In Michael Maier’s brilliant work on alchemy, Atalanda Fugiens, we see the figure of “Numen” of divine nature leading the way with her light, while the alchemist follows behind intently in her footsteps. The caption speaks: “To him/who is dealing with chymics,/ let Nature be reason / experience and reading/ like a guide/ staff/ glasses/ and lamp” I find myself constantly cradled by this idea of energetic influence in my own work as an herbal practitioner, but also provoked by the archetypes in my life, the scholar, the clairvoyant, and the empath. While esoteric devotees of such spagyrical influence emoted on their once ‘radical’ Renaissance notions of balancing the ether with medicine, in the contemporary, it seems to be sown on familiar lands. I would say, what is difficult is translating the tongues of old without sounding like a musty and antiquated archaic.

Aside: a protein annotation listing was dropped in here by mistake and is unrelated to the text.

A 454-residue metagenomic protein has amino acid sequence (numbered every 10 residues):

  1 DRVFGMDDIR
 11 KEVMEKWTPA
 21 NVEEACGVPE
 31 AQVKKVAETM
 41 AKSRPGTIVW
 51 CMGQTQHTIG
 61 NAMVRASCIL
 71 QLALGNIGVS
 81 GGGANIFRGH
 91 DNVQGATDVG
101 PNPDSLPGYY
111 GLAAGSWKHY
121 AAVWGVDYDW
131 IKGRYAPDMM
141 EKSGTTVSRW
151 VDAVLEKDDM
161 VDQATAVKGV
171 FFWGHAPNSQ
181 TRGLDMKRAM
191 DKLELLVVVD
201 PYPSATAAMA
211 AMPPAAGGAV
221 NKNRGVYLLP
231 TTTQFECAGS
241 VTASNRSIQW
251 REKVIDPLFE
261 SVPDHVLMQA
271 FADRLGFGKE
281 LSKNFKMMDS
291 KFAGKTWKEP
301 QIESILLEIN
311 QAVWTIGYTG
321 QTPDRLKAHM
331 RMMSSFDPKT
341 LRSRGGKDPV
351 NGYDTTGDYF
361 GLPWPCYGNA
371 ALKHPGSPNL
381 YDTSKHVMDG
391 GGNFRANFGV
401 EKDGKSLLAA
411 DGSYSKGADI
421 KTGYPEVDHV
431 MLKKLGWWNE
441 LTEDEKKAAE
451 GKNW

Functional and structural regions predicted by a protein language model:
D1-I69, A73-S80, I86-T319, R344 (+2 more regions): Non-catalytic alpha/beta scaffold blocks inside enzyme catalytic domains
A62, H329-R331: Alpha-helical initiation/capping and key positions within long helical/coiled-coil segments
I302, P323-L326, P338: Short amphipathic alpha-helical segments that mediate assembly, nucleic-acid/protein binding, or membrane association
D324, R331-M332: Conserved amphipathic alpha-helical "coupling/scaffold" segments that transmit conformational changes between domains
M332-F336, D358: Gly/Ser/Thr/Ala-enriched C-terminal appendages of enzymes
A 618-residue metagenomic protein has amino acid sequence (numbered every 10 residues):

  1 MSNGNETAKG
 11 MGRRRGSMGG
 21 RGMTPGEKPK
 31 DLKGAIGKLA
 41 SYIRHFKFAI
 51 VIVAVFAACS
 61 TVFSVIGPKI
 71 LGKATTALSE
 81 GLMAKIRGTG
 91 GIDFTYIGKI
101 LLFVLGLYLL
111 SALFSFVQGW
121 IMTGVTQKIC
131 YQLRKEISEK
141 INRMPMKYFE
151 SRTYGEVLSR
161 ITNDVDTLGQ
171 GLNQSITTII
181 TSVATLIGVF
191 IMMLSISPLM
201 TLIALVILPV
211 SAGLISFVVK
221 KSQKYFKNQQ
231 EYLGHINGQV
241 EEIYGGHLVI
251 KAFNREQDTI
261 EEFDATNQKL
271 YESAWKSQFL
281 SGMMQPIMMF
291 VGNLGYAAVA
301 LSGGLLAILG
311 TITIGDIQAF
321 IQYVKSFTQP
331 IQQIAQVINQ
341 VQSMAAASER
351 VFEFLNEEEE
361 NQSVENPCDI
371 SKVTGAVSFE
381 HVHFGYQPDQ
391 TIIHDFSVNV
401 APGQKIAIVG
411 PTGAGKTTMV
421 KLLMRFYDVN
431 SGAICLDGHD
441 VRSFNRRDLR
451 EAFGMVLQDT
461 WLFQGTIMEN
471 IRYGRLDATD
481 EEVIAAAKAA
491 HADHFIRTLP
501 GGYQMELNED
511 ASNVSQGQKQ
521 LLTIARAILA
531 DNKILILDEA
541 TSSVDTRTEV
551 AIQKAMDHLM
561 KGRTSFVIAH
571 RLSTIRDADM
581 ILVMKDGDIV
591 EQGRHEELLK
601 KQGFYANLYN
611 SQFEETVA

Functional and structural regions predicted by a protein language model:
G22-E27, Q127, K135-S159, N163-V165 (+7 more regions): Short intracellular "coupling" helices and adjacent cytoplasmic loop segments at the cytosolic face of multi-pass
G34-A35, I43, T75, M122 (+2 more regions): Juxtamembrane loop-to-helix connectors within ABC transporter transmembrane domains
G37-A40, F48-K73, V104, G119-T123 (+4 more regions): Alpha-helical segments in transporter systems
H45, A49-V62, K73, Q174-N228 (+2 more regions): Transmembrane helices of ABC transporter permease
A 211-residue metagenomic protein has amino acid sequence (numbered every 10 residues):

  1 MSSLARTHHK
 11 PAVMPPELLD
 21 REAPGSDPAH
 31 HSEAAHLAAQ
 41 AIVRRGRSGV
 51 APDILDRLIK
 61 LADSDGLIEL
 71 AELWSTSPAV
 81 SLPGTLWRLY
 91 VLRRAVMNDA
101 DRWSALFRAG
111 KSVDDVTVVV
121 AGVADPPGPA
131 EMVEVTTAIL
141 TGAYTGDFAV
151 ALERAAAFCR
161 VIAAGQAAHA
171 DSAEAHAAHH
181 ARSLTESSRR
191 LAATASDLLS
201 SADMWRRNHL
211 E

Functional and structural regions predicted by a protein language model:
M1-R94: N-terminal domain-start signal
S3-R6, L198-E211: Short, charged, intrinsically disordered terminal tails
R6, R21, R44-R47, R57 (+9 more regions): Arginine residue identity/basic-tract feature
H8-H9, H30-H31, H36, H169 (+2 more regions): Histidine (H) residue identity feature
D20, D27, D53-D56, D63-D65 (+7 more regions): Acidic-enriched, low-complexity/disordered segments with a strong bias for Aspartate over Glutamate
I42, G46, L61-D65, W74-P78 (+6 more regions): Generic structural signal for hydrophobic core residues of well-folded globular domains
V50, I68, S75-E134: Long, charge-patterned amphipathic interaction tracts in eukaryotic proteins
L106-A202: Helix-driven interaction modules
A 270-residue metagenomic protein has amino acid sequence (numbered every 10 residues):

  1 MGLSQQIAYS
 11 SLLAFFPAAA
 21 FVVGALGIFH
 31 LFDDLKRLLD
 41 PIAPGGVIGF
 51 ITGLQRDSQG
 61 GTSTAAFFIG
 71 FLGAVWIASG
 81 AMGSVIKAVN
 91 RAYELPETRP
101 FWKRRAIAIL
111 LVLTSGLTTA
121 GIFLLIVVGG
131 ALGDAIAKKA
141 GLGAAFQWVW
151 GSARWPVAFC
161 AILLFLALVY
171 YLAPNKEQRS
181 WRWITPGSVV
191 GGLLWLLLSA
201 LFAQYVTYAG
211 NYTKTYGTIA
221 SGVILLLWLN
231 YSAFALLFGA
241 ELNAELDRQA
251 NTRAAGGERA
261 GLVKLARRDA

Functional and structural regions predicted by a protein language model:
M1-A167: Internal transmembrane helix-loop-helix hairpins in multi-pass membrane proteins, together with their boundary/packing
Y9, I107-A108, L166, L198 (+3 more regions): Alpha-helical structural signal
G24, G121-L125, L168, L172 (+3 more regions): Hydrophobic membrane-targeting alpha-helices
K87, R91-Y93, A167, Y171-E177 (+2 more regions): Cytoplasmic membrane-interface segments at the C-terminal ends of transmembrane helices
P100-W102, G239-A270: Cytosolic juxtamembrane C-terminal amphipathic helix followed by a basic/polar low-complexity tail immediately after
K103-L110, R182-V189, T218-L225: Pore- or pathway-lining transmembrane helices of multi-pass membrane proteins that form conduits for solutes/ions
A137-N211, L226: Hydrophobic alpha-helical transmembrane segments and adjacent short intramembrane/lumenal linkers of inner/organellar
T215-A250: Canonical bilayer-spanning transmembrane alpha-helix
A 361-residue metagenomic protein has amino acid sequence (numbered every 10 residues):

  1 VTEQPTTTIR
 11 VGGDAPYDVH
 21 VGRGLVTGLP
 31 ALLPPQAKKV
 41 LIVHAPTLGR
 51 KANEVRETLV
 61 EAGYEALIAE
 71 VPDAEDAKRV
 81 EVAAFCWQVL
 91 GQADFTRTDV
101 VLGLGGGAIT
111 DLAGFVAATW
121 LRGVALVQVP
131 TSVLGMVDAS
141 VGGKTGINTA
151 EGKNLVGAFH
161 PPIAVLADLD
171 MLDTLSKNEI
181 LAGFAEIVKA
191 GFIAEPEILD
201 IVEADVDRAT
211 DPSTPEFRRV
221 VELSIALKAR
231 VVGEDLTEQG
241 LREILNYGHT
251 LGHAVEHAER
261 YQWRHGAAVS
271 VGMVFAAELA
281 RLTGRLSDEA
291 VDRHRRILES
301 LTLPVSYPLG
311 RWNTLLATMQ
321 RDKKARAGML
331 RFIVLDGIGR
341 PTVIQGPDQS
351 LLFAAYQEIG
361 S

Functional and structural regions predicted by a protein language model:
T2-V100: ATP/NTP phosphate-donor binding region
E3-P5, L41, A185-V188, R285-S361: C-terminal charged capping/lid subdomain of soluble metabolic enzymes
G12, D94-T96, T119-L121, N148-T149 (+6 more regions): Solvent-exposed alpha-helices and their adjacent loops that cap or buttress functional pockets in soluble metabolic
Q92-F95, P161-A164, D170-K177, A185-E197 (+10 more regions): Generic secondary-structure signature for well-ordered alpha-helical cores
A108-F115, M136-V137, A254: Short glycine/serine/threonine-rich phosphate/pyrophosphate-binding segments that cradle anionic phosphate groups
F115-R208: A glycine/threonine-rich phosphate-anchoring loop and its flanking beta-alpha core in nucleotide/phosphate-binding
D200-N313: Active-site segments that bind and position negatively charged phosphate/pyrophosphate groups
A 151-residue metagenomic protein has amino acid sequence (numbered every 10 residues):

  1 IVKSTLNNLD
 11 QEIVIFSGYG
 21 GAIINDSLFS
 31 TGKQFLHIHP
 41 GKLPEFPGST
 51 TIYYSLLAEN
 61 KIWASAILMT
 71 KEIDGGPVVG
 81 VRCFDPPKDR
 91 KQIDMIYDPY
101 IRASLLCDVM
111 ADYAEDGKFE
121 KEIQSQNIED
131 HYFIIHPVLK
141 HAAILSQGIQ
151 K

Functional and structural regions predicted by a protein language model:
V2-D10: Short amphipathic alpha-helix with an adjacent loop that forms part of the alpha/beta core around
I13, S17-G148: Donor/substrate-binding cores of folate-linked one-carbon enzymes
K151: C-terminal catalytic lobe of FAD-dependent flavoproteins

In Numen Naturae: The Magician’s Wand, herbalist Casandra Johns collects a selection of voices from the plant and magick community navigating the conscious divinity of nature. The scope is part of a larger gnosis to be continued to investigate the relationship and cognition between our herbal allies and the established praxis of archetypal imagery. Specifically, the essays explore the correlation of the plant yarrow [achillea millefolium] and the archetype of the Magician from the major arcana tarot. Yet, the text is more than just a dissection of the ceremony of opposites and similarities. I’m reminded of something noted herbalist and naturopath Dr. Jody Noé said during a lecture once, emphasizing plant medicine as an “energetic bridge” between the actual plant and the intuitive discipline of our mind and body. Numen Naturae seeks to ‘activate’ our approach to plant medicine and stimulate the need to resonant a practical, spiritual significance in our own environment.